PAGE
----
Fired Somali workers dispute leads to flyers urging "Behead those who insult Islam" in JBS Swift cafeteria
September 13, 2008
MIM: For background on this story see: "Ingrate Somali Muslim Workers On Rampage - Again- This Time At Colorado Meat Packer, JBS Swift" http://www.militantislammonitor.org/article/id/3601
Fired Somali workers observe Ramadan as leaders prepare for future action
Jakob Rodgers The Greeley Tribune (Colorado)
Local leaders prepared to hold a meeting today, however, to advise the workers on how to proceed. No Somali workers visited the local unemployment office on Friday as originally planned, according to Graen Isse, spokesperson for the local Somali community; such actions could happen on Monday.
Meanwhile, an investigation continues concerning threatening fliers that were distributed in the plant's cafeteria on Wednesday night that appeared to show people in a protest with signs reading "Behead those who insult Islam." Isse vehemently denied that anyone in the Somali community was behind the fliers. Tamara Smid, spokeswoman for JBS Swift, said in an e-mail that "we did find inappropriate material Wednesday night -- it was immediately confiscated." Nothing has been found since, Smid said, and while the company does not comment on internal investigations, she said that JBS Swift "in no way condones these types of things; we promote a best work environment atmosphere and in the event something like this were to happen, those employees would be disciplined accordingly."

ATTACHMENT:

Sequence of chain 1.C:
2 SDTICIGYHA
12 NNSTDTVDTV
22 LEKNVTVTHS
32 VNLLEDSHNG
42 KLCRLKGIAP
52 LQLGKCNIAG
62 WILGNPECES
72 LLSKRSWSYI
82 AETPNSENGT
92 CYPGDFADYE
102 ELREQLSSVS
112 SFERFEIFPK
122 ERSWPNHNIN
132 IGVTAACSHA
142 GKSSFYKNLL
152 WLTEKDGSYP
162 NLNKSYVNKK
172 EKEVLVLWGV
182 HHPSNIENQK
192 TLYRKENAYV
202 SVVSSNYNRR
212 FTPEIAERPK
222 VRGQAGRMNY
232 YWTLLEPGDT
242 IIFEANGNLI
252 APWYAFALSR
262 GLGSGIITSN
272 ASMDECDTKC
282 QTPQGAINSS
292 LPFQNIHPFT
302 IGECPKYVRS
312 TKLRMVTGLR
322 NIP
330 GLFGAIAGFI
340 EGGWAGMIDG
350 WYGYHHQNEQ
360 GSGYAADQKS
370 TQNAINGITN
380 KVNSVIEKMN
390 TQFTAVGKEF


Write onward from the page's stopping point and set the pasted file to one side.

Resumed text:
What's next? A meeting for the fired Somali workers will take place at 3 p.m. today at the Union Colony Civic Center, 701 10th Ave. in Greeley.
MIM: The Council on American Islamic Relations a Saudi funded front group for Hamas and an unindicted co-conspirator in the Holyland Foundation Hamas funding trial is involved in the negotiations between the Somali Muslim workers and JBS Swift.
Muslim group tries mediation in lunch break spat
By IVAN MORENO The Associated Press
"Usually in these cases we're able to come to an amicable solution," said Ibrahim Hooper, a CAIR spokesman. Swift announced the terminations in an e-mail Wednesday. Swift spokeswoman Tamara Smid said 101 workers were fired, but United Food and Commercial Workers Local 7 spokesman Manny Gonzales said the number was as high as 150, based on what workers told union officials. Gonzales said the union plans to file grievances against the company on behalf of those workers.